Part of the problem with chronic ankle instability is that your ankle has become weaker and is more susceptible to sprains in the future. Keeping that in mind, make sure you carefully follow the treatment plan we provide for you – no matter how badly you want to go back to your favorite sports.

Even though it might seem like recovery is taking forever, remember that trying to go back too soon will only make the problem linger and keep you out of action longer!

There are certainly other kinds of sprains you could potentially suffer, but the treatment for them is generally going to be fairly similar. We will look to treat these injuries using conservative options first. For most patients, this is rather effective and they are able to return to normal activities.

With regards to other foot and ankle sports injuries, nonsurgical approaches also have a high success rate.

When the injury is to a soft tissue, controlling the inflammation is an essential starting point. Various medications and an appropriate icing regimen can work quite well in doing so. Beyond inflammation control, physical therapy exercises tend to be particularly beneficial.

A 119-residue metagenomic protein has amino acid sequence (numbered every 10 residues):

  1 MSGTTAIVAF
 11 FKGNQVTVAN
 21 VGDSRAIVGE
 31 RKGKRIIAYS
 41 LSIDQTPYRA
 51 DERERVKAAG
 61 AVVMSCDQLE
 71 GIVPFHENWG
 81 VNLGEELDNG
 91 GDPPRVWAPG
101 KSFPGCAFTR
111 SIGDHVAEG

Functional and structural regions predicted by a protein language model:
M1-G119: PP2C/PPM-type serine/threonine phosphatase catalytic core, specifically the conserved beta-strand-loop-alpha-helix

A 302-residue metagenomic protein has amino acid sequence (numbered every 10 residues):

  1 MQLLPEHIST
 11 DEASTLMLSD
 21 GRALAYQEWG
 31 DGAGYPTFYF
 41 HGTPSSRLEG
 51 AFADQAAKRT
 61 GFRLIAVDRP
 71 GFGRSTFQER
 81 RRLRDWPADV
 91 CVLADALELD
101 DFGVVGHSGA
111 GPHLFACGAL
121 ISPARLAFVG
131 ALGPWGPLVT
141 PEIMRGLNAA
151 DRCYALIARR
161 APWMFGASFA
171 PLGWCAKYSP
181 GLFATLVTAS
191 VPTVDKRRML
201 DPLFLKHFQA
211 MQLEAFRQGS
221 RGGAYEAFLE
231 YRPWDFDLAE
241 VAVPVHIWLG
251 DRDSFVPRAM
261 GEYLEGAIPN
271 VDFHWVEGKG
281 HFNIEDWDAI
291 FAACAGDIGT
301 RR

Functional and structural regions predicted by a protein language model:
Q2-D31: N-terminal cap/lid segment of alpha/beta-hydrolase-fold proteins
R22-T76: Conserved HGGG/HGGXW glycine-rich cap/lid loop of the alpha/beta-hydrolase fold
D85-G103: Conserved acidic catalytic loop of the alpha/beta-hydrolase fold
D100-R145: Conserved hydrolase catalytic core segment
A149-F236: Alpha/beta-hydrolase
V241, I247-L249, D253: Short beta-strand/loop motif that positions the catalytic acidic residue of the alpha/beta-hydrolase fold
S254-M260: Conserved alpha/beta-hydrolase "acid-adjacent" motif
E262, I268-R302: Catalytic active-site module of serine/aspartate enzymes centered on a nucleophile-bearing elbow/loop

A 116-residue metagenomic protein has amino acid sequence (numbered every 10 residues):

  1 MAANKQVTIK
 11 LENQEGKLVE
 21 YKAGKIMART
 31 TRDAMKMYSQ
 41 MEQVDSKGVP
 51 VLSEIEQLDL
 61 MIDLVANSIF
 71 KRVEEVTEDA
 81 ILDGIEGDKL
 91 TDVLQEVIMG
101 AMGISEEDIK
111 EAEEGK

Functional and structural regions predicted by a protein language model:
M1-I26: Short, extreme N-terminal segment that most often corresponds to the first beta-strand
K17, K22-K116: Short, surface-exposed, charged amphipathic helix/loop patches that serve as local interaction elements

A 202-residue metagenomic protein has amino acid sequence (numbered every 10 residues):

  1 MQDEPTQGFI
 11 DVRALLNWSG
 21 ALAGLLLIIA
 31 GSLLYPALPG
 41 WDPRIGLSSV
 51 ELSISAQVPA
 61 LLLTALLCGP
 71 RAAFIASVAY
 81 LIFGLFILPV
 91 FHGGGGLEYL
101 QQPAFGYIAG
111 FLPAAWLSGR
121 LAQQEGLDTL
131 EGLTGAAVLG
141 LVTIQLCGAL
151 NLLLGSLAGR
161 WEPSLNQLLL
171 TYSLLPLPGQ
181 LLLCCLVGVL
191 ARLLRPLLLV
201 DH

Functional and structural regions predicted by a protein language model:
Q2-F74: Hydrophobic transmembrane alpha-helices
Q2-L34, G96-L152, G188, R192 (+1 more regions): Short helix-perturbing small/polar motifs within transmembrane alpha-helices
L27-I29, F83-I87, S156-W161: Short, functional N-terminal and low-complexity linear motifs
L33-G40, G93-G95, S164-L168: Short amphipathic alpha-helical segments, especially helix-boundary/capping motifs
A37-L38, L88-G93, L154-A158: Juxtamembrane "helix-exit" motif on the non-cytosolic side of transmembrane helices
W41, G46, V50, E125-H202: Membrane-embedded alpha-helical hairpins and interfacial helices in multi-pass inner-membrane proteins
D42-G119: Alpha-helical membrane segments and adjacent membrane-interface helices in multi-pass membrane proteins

Broken bones—including stress fractures—are another form of foot and ankle sports injuries we treat for patients. In this case, the body really does most of the heavy lifting during the recovery phase. Our role is to make sure everything is lined up correctly (and stays that way!) for optimal healing.

With a bone fracture, initial diagnosis and evaluation is essential. We will use advanced diagnostic tools to evaluate the nature of the break and determine the location of any broken ends or fragments. If anything is out of place, we will likely have to use surgery to correct the situation. In doing so, there may be a need to secure parts with pins, screws, and/or plates.

The good news is that surgery for foot and ankle sports injuries tends to be rare. And when it is needed, you can trust that our team at Parker Foot & Ankle has the skill and experience to perform the successful procedure you need.

For more information about sprains or any other sports injuries—or to request an appointment—please don’t hesitate to contact our Houston office by calling (281) 497-2850 or via our online form.

Houston Office

14441 Memorial Drive, Suite #16

Houston, TX 77079

Phone: 281-497-2850

Office Hours: Monday-Friday 8:00AM to 3:00PM